Google Trips Leave it to Google to release a game-changing travel app. Google Trips automatically imports all your flight and hotel information from your linked Gmail account and organizes it into one easy-to-use itinerary. It also taps into your consumer behavior history to give you customized recommendations on tours, events, and restaurants you might want to check out while you’re there. (This is Google, after all.) Plus, with the latest update, the app can now pull your bus and train reservations, and users can share their itinerary with friends.
AirHelp We’ve already been over the airline passenger rights you should know before your next flight. But if you’d rather skip dealing with customer service and have someone else deal with it for you, get AirHelp. The app’s main goal is to help travelers get paid for any canceled, delayed, or overbooked flights. And it seems to work: so far, those who use the app have been reimbursed an average of $450 per claim. (Just keep in mind that the company takes 25 percent.)
Detour Podcast people, rejoice! Detour’s audio guides are like This American Life meets walking tour. Tune in, and the location-aware app will lead you around while you hear narratives about some of the world’s most storied streets and sights from locals, chefs, actors, and more. (Don’t miss chef Marcus Samuelsson's food tour of NYC's Harlem.) The app is now available for San Francisco, LA, NYC, Chicago, Portland, Boston, Charleston, New Orleans and Washington D.C. as well as overseas in London, Paris, and Rome, with Tokyo and Seoul coming soon. There are also new features including video previews, and an augmented reality camera that shows users what historic places looked like in the past.
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Packpoint Ever wish you could have a personal packer? Well, Packpoint is as close as you’ll get. Enter your destination, trip dates, and any planned activities (dressy dinners, pool time, hiking, etc.), and the app will come up with a list for you, which you can customize and cross off once they’re packed. It even checks the weather forecast, so you’ll be prepared rain or shine.
Waze Waze is an absolute must for road trips. The navigation app’s massive community (85 million users, to be exact) provide real-time tips to alert drivers of accidents, traffic jams, construction work, cheap gas stations, and more. You can also sync it with your iCal so Waze will notify you when it’s time to leave But the best feature by far: it’ll tell you when cops and cameras are ahead as well as set off a sound alert if you’re going faster than the limit. So long, speeding tickets.
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Café WiFi We know the struggle—you’re on the road and need to send an urgent email (or, ahem, upload your latest Instagram) but there’s no WiFi to be found. Enter Café WiFi. This app uses FourSquare and reviews to map out local coffee shops, co-working spaces, and lounges with free WiFi in cities around the world. It’ll even tell you specifics like internet speed, power outlet availability, directions, menu items, print services and more. Bonus: the app can also be used offline when you have low service, so you can search for spots ahead of time and use GPS to find them later.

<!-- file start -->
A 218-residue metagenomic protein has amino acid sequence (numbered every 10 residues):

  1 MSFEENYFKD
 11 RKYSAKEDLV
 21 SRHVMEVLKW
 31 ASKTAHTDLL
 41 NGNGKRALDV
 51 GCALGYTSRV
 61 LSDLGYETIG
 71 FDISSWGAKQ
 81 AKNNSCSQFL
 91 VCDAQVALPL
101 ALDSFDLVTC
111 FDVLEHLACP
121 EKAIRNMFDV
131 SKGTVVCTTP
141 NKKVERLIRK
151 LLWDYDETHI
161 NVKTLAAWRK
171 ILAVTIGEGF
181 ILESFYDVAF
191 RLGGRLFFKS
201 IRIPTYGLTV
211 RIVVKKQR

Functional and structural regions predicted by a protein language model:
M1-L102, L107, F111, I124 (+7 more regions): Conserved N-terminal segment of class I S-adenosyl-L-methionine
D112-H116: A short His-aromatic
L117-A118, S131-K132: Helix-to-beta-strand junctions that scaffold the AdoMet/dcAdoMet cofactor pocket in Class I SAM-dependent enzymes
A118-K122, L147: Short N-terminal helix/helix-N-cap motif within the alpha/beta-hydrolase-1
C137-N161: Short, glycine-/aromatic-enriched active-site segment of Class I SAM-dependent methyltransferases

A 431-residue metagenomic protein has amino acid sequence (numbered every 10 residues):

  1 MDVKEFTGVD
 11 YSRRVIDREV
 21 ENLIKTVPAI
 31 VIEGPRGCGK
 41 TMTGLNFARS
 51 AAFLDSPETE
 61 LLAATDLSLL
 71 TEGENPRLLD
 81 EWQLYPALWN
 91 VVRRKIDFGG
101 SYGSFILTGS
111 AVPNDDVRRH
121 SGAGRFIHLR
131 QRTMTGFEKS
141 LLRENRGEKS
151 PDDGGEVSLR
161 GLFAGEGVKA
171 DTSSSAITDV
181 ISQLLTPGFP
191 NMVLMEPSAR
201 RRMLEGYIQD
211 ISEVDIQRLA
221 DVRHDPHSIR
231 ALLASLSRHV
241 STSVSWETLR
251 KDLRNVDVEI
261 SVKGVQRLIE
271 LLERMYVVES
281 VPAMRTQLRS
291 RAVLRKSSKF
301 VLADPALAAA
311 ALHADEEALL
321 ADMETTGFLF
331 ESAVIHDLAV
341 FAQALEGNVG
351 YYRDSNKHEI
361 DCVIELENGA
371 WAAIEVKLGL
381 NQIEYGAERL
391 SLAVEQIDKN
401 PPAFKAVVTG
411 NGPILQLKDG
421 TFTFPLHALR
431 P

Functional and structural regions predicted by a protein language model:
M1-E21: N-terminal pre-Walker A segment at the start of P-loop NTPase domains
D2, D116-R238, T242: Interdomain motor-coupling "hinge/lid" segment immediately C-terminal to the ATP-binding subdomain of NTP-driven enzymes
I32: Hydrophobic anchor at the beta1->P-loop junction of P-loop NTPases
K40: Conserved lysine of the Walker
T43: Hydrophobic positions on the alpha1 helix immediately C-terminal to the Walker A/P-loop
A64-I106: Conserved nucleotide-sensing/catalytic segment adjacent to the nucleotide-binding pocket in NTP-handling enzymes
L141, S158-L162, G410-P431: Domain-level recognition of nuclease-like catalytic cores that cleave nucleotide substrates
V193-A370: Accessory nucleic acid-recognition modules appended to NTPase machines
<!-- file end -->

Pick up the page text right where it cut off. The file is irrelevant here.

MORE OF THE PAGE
Rome2Rio If you’re planning an around-the-world trip, or maybe even a summer backpacking in Europe, you’ll want to have Rome2Rio in your pocket. Showing route information for more than 150 countries, this app is the go-to guide for traveling globally. It can tell you which flights, trains, buses, boats, and roads to take, both internationally and locally, as well as how much transportation will cost and how quickly you’ll get to your destination. Plus, the search results also link to the websites of each company, so you can book your tickets in just a few taps.
Grab Layovers are annoying enough, what with finding your gate, rushing to board on time, and then realizing you haven’t eaten anything but peanuts and pretzels for the last 10 hours. Oh, the joys of flying. But with Grab, you can search for restaurants in 17 U.S. airports, see their location on terminal maps, and order from their menus in advance, so your meal will be ready for pickup on the way to your connection.
Sidekix Whether you’re home or abroad, there’s no better way to get to know a place than by strolling its streets and stumbling across hidden gems. Which is why pedestrians are swooning over Sidekix, an urban map planner that shows the best walking directions to your destination based on your interests. For example, it’ll point out curated suggestions of art galleries, trendy shops, and charming cafés along the way, so you’ll always discover something new.
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Citymapper Public transit can be stressful (just ask any New Yorker about the subway). That’s where Citymapper comes in. The app focuses on major cities around the world and provides maps and routes that show all the public transit options available. It gives live updates on delays and closures, shows the fastest route around, and can be connected to ride-sharing services like Uber. It’ll also alert you when you need to get off at a certain train or bus stop. We especially love the offline mode, where you can save directions, check subway times, and look at maps, even if you lose service.